It feels like a day of reckoning for a reason, because it is one. As 30 June 2013 draws nearer, it does not feel at all like a repeat of 25 January 2011. Instead, it appears to be a repeat of 28 January 2011, combined with the protests of early December 2012 outside the presidential palace in Ittihadiya. Those were the days when violence was unnecessary, but practically inevitable, and protests were unavoidable, but insufficient to provoke any change directly. Those were days when the forces of revolution went to the streets to demand the former regime step down, and for the new regime that was born from the ashes of the old to fulfil the demands of the revolution. The 30 June protests see a combination of both, with strange bedfellows indeed. No one knows for certain what will come next, but everyone knows that there is one man who can change everything right now. And unfortunately, everyone is pretty certain that he won’t, and Egypt will pay the price.
Just as they did with the December protests, supporters of the former regime now see a chance to exploit widespread dissension against President Morsi. That opportunism is something that the protest movement does see; privately, one of its main organisers described remnants of the former regime as illegitimate sons (you can fill in the more colourful expression here), and decried any usurpation of the movement to fulfil nefarious ends against the revolution. However, many activists and supporters of 30 June discreetly admit a sense of inevitability. It is an inevitable ‘wave,’ a wave that was unleashed by the 25 January uprising. It is a wave on which the Muslim Brotherhood rose to power, but one which the Muslim Brotherhood now ignores. The level of polarisation that has taken place in this country, particularly animated by the extra-judicial decree of the president in November, and the resulting constitution, has never been defused. The economic melt-down that is slowly unfolding in Egypt, and aggravated by an incompetent government, is obvious to both national and international observers. The 30 June protests are inevitable, for the current situation that sees both deeply polarised political life and economic adversity is simply not sustainable.
No one ought to think that this economic situation has been caused by the Muslim Brotherhood; surely there would have been terrible economic circumstances to deal with in any case. But have any of the right steps been taken to ameliorate it? Did the president take advantage of the goodwill shown to him by so many supporters of the 25 January revolution, as they provided support against Ahmad Shafiq in the presidential electoral run-off, to build a pluralistic administration? Was there an administration that could take hard decisions to reform this ubiquitous state, and begin the road to recovery? On all counts, no. While people will argue for decades as to who was most at fault in that regard, the history books are going to record that a year after the first post-Mubarak president was elected in a free election, it was not a celebration for the people of Egypt. It was a confrontation, and it was a confrontation that one man could have avoided.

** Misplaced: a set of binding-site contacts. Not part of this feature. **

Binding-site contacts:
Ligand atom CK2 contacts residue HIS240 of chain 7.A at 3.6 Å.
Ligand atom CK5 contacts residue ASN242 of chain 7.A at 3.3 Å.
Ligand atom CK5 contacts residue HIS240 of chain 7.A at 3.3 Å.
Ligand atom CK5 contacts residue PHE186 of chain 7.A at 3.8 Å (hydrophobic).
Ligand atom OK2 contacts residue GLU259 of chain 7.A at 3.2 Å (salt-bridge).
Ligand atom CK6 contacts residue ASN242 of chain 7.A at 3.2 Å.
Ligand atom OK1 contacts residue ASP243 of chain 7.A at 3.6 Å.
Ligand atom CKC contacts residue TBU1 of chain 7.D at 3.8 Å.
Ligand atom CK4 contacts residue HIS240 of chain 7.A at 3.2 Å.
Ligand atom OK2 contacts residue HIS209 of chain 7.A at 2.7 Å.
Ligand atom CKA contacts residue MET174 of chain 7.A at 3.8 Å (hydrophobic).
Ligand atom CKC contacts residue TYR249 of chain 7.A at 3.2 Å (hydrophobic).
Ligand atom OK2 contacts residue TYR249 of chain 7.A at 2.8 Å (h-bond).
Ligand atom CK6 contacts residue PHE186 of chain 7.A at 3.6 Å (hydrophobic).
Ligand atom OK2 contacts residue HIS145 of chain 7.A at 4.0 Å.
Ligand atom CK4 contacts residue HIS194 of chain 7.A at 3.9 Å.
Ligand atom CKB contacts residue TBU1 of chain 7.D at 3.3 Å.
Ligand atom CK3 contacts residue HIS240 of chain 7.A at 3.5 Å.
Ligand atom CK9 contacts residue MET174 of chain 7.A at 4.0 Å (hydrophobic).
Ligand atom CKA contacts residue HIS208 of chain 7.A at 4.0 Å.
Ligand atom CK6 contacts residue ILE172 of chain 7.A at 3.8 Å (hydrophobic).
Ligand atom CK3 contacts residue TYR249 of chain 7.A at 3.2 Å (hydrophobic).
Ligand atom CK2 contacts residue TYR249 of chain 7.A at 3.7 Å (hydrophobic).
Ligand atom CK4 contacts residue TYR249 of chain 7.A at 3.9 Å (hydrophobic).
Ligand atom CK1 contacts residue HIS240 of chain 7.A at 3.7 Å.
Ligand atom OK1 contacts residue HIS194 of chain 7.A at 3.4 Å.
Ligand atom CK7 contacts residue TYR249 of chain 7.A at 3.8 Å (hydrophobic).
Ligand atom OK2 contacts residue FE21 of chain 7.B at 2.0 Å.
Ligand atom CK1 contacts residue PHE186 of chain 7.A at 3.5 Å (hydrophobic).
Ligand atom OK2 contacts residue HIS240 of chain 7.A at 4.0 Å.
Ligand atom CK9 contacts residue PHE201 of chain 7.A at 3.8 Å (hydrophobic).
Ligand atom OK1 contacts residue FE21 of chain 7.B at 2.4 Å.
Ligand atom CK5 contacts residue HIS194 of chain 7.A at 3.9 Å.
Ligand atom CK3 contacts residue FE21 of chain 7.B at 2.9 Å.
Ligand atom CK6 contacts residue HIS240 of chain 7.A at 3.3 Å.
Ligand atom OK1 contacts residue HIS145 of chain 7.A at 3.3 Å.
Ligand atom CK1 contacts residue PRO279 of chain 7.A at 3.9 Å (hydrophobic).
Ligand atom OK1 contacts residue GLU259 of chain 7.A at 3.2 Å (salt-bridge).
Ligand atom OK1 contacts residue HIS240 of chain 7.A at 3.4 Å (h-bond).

An obscene lynching took place in Giza on Sunday night; four Egyptians were killed, for no other reason except that they were Shi’a. Of course, the Presidency is not responsible for the lynching or the hateful discourse that led to it, but the government is responsible for maintaining order and for the outright rejection of that discourse entirely. It is patently not sufficient to simply condemn the violence and the inaction of the police forces; what vile hate speech led to it must also be condemned, and a vigorous investigation, holding all relevant personnel to account must also be done. If the government does neither, then it can only be regarded to have failed in its duties. It cannot simply blame forces beyond its control; it is the basic function of the state to maintain law and order, and if it cannot do that, what sort of state are we talking about? What sort of government are we talking about? What sort of presidency are we talking about?
In the days and weeks ahead, with different degrees of certainty and likelihood, the possibilities abound: military intervention, violence, social upheaval, deepening political polarisation, and economic degradation. There is one man that can avoid the worst of it, and minimise the damage of the rest. That man is not, despite the wishful thinking of far too many, Defence Minister Al-Sisi. The institution that can turn this around is not the Egyptian military. Only one person can decide whether the anniversary of the first free elected president of Egypt is a day to remember as a celebration, or a collision. He happens to be the same man who actually won those elections a year ago on 30 June, and who now occupies the office of the President of the Arab Republic of Egypt.
The 25 January uprising was inevitable, and it is miraculous it did not turn out to be far more chaotic and destructive. But the uprising could have been averted, or not even been as messy as it was, had Hosni Mubarak been more flexible and forward-thinking. Today, Hosni Mubarak is in jail, and there is now a new leader of Egypt, who was elected a year ago to fulfil the hopes of a revolution. But his most noteworthy and startling achievement on 30 June 2013, one year later, will hardly be one that the history books will laud; in all likelihood, he will be recorded as the president that brought together opponents and supporters of Hosni Mubarak in one movement, as bizarre as that might be. Some may say this is too much of a heavy burden to put on one man, but that is the job that President Mohammed Morsi campaigned for and won. No-one said it was an easy job to have, but has it he does, and now he must live up to it. If he doesn’t, or can’t, he can blame only the voters for voting him into office, and himself for running.